5 Icons of the Tech-savvy '90s Girl
When I think of pre-Clinton era female-marketed technology, it seems pretty dark. Feminine Mystique-inducing home appliances, suspiciously-vibrating fitness machines, straight-up heated hair shenanigans – still weirdly interesting, but glad they’re not our only options anymore. The ‘90s brought a new generation of young girls growing up in a computer information age. If we’d had a handbook, it would’ve been titled Our Screens, Ourselves and written in a Curlz font. Below are the electronic accessories, on-screen heroes and online destinations that defined the oft-confusing era of “geek to chic.”
1. Casio’s My Magic Diary
With its message zapping, fortune telling, love matchmaking, and personalized face-creating phone book features, this PDA was like a dinosaur iPhone preloaded with every girly app for preteens. Boys were legitimately jealous of the device.
This site had an appealing design and not only offered cool, easily digestible content for teens, but actually did a good job of community-building and engaging with their audience. I know a lot of girls who made their first web pages and email addresses through the super easy-to-use gURL.com services.
3. Clarissa Darling
When the Pearl Jam-loving narrator of Clarissa Explains It All broke the fourth wall, she really brought the house down. Not only did she also have a killer wardrobe, but she designed her own video games to work out her problems with her friends and family.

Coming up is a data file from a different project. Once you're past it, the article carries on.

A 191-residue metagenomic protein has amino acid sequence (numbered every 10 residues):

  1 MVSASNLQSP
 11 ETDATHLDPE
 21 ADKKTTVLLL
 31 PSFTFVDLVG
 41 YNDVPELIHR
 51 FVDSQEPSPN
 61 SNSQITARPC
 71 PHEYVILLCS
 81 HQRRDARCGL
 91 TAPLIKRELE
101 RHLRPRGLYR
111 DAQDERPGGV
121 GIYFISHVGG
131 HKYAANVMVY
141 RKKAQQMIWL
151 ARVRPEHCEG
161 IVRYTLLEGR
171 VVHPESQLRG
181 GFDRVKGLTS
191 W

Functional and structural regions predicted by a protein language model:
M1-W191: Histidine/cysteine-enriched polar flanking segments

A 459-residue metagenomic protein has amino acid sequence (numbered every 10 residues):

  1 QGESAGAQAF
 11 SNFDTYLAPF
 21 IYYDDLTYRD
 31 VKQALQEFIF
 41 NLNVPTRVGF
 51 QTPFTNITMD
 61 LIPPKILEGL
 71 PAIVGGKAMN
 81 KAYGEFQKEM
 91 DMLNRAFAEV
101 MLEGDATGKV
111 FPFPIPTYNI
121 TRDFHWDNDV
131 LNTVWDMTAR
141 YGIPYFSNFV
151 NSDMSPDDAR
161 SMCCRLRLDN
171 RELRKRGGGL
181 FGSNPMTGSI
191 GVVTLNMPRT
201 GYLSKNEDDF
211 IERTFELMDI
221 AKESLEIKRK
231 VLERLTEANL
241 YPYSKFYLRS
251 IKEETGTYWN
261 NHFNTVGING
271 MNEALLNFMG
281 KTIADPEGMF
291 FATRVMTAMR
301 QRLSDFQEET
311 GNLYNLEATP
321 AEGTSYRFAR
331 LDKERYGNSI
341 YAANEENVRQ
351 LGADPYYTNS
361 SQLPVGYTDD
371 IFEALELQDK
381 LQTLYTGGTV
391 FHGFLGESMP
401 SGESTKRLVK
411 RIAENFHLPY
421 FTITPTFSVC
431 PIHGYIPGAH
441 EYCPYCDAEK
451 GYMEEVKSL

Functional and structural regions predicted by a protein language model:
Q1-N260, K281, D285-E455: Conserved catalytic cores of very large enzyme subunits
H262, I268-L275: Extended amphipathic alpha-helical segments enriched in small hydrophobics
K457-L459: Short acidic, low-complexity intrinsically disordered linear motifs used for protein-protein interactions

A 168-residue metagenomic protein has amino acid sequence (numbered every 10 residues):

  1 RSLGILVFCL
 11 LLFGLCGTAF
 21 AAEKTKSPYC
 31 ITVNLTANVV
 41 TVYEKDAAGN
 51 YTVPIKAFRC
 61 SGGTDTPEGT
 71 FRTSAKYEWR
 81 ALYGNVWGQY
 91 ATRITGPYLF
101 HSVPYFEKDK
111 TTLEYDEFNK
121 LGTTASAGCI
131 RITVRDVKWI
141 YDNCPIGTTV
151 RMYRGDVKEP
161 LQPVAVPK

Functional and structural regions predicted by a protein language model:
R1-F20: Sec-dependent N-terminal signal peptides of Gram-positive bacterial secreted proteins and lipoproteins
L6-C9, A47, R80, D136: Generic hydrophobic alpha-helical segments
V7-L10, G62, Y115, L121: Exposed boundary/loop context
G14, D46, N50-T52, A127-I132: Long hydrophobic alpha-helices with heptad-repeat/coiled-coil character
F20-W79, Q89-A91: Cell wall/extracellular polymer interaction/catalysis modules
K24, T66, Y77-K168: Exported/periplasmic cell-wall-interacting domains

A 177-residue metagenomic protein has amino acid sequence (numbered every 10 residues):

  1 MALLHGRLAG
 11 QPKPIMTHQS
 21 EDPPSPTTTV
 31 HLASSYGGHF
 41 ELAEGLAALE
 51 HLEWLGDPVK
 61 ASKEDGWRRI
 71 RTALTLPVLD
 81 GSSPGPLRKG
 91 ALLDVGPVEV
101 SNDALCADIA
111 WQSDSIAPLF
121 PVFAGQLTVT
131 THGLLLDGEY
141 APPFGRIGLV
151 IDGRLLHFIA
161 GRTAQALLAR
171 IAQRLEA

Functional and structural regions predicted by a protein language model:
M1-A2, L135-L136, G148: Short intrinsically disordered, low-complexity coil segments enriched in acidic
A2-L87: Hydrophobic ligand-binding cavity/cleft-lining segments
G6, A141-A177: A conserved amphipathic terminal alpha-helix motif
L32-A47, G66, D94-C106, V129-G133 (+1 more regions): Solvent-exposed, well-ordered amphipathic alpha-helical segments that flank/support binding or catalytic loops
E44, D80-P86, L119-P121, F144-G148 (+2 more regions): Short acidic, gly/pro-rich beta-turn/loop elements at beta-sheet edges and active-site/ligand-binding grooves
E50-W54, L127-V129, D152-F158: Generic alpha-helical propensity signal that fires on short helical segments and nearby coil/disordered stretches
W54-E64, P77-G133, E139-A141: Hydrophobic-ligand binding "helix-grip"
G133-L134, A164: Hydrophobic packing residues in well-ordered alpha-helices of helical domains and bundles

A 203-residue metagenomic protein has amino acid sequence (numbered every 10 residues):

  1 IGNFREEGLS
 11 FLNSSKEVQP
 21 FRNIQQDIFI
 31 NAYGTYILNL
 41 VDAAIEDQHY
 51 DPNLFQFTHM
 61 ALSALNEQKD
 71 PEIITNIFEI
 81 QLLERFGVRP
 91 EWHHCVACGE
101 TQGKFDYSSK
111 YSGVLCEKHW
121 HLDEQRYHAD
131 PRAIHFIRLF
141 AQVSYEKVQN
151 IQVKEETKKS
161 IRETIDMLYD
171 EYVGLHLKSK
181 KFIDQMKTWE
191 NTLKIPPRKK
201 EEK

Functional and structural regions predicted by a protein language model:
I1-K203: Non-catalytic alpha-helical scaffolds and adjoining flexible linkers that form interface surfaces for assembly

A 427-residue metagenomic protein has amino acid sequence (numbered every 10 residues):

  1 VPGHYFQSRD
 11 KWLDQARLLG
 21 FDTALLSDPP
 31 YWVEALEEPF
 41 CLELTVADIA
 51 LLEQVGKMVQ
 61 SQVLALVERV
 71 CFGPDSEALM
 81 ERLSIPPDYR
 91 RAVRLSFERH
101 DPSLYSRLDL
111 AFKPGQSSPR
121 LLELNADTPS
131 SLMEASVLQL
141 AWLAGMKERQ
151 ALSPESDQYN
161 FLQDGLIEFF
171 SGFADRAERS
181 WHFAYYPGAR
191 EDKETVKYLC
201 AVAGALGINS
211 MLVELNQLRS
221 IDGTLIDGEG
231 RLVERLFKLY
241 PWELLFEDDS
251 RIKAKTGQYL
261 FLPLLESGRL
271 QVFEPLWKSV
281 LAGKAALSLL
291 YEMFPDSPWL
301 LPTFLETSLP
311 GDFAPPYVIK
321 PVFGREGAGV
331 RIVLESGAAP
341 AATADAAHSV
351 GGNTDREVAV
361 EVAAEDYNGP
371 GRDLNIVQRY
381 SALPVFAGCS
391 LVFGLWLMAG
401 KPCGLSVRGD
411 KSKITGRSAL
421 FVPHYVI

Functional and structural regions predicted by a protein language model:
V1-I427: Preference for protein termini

4. Foxy Zine
Keva Marie had already founded the skater-chick clothing Poot! (they made those awesome girls kiss ass! shirts, and vegan canvas “choes” ) before making Foxy, the first online teen girl presence. It was the mecca of ultimate cool-girl voice-y pieces for creative, thoughtful and active chicks that were never covered in mainstream teen mags.
5. Cher Horowitz
The charming Clueless star showed how you could combine computers and fashion and be incredibly chic. Her computerized wardrobe was not just impressive but showed how she could more accurately express herself through her style.
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Even as I write this now I am debating whether or not to erase it all together.
When I say I’m in love with you, I mean I love the story I can tell to my next lover, about my ex-lover, about how beautiful things were, how intense, how storybook, what a couple we were, and how you gradually, inexplicably, painfully, bit by bit, disappeared.
“I used to be afraid of failing at something that really mattered to me, but now I’m more afraid of succeeding at things that don’t matter.”
I was 24 and, while not gay, ever since college I had been getting more attention from gay men than from heterosexual women.